One of the CMU team members responded to this with the fair point that they were developing a methodology first and foremost and their conference paper was focused on that. I agree with that point. But it does not apply to the Who is Bigger project primarily because it is a long book, and claims explicitly to be an application of computational methods to "measure historical significance". That is a bold claim.

To their credit, the authors say they use their method to study "the underrepresentation of women in the historical record", but that doesn't seem to be their main point. As the UT Austin grad student suggested above, the cultural nature of the data is the main story, not a charming sub plot. Can you acknowledge the cultural inadequacies of a data set at the same time you use it for cultural analysis? This strikes me as unwise.

I acknowledge again that this is a first impression based on a web site.

UPDATE: Cass Sunstein wrote a thorough debunking of the project's methodology a few weeks ago, concluding that the authors "have produced a pretty wacky book, one that offers an important warning about the misuses of quantification."

Monday, December 2, 2013

Dictionary of American Regional English

One of the most useful things any research program in any field can do is provide a resource to other researchers. The Dictionary of American Regional English is a rich linguistic resource decades in the making, and it is now available online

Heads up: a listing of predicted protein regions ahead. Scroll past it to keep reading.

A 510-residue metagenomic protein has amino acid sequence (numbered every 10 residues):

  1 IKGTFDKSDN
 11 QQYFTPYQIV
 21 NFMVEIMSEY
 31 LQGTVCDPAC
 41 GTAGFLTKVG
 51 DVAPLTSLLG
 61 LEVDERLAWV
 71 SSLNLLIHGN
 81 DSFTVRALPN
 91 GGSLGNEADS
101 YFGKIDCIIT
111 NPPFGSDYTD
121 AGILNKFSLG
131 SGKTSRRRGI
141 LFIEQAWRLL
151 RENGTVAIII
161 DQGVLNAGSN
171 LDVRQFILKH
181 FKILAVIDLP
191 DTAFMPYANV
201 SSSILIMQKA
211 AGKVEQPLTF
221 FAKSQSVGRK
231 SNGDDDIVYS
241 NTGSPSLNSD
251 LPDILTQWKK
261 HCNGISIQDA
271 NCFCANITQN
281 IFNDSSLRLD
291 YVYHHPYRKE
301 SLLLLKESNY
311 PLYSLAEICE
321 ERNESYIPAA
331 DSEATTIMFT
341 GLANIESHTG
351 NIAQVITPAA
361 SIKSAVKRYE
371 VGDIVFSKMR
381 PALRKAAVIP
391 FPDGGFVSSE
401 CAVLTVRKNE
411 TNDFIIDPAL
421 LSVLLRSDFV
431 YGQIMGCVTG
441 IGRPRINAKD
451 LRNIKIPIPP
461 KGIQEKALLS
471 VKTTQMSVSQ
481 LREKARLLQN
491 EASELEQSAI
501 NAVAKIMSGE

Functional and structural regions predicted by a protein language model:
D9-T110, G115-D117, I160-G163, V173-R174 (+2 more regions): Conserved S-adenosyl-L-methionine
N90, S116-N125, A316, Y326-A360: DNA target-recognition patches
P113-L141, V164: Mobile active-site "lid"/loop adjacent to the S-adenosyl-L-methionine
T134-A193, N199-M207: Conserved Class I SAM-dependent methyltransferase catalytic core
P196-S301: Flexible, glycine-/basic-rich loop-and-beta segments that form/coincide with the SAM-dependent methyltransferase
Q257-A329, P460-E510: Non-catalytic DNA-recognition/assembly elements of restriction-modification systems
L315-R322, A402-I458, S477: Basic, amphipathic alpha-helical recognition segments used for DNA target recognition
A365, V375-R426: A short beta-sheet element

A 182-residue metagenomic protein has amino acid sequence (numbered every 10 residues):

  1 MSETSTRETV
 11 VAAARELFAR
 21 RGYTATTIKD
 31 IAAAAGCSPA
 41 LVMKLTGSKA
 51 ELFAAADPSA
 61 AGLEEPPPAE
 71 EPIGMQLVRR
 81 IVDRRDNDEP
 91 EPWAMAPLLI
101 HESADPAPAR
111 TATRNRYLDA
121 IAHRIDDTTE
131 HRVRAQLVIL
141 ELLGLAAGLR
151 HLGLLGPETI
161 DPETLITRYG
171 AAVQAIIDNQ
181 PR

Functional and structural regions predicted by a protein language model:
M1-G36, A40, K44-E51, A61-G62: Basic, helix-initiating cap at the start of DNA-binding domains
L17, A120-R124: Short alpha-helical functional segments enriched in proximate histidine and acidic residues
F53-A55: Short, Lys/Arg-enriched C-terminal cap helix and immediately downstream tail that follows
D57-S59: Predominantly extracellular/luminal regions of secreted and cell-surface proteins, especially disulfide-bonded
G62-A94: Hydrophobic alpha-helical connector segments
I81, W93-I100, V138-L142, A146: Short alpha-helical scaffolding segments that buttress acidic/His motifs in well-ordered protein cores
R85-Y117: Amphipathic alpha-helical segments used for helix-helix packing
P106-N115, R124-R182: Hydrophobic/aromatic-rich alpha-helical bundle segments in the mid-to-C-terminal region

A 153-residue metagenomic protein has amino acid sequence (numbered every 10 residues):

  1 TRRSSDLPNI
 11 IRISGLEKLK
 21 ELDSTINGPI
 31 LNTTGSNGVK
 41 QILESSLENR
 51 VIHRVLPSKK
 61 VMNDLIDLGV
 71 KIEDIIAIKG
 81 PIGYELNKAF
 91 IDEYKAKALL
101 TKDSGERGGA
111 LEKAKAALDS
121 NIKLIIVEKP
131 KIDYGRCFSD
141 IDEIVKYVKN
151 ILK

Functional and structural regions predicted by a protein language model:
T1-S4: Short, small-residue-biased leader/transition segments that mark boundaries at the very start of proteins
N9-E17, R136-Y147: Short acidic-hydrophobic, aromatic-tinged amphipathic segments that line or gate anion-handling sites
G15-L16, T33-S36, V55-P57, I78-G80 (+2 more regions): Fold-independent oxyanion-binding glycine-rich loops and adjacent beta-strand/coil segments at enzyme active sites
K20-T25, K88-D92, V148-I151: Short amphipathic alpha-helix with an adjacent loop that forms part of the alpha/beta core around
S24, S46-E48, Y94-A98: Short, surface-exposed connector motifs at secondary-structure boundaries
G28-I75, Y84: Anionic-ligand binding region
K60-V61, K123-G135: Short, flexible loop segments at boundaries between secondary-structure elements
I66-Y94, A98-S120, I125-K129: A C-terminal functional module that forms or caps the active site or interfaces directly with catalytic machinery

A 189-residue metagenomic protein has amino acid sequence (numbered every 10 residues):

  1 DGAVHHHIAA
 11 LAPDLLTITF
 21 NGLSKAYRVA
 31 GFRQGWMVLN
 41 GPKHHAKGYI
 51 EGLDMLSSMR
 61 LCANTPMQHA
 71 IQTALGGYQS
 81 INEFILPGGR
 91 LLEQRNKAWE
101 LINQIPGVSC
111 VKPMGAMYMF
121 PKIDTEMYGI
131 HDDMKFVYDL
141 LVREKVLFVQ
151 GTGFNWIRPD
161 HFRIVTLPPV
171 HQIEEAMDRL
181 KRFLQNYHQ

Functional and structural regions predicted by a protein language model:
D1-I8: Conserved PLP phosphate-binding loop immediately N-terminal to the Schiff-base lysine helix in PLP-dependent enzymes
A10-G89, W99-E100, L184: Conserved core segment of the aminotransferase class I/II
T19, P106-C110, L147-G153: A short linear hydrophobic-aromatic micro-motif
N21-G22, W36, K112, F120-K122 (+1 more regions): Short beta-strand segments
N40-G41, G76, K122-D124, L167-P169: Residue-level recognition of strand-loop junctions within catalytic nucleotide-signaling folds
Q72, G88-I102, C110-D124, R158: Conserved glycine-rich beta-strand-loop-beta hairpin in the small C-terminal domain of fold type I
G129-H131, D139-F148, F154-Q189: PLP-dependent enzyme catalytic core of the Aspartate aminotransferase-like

Here's a description from the project's About page:

The Dictionary of American Regional English (DARE) is a multi-volume reference work that documents words, phrases, and pronunciations that vary from one place to another place across the United States. 
Challenging the popular notion that our language has been "homogenized" by the media and our mobile population, DARE demonstrates that there are many thousands of differences that characterize the dialect regions of the U.S. 
DARE is based on face-to-face interviews carried out in all 50 states between 1965 and 1970 and on a comprehensive collection of written materials (diaries, letters, novels, histories, biographies, newspapers, government documents, etc.) that cover our history from the colonial period to the present. 
The entries in DARE include regional pronunciations, variant forms, some etymologies, and regional and social distributions of the words and phrases.
A striking feature of DARE is its inclusion in the text of the Dictionary of selected maps that show where words were found in the 1,002 communities investigated during the fieldwork.

TV Linguistics - and the fictional Princeton Linguistics department

 [reposted from 11/20/10] I spent Thursday night on a plane so I missed 30 Rock and the most linguistics oriented sit-com episode since ...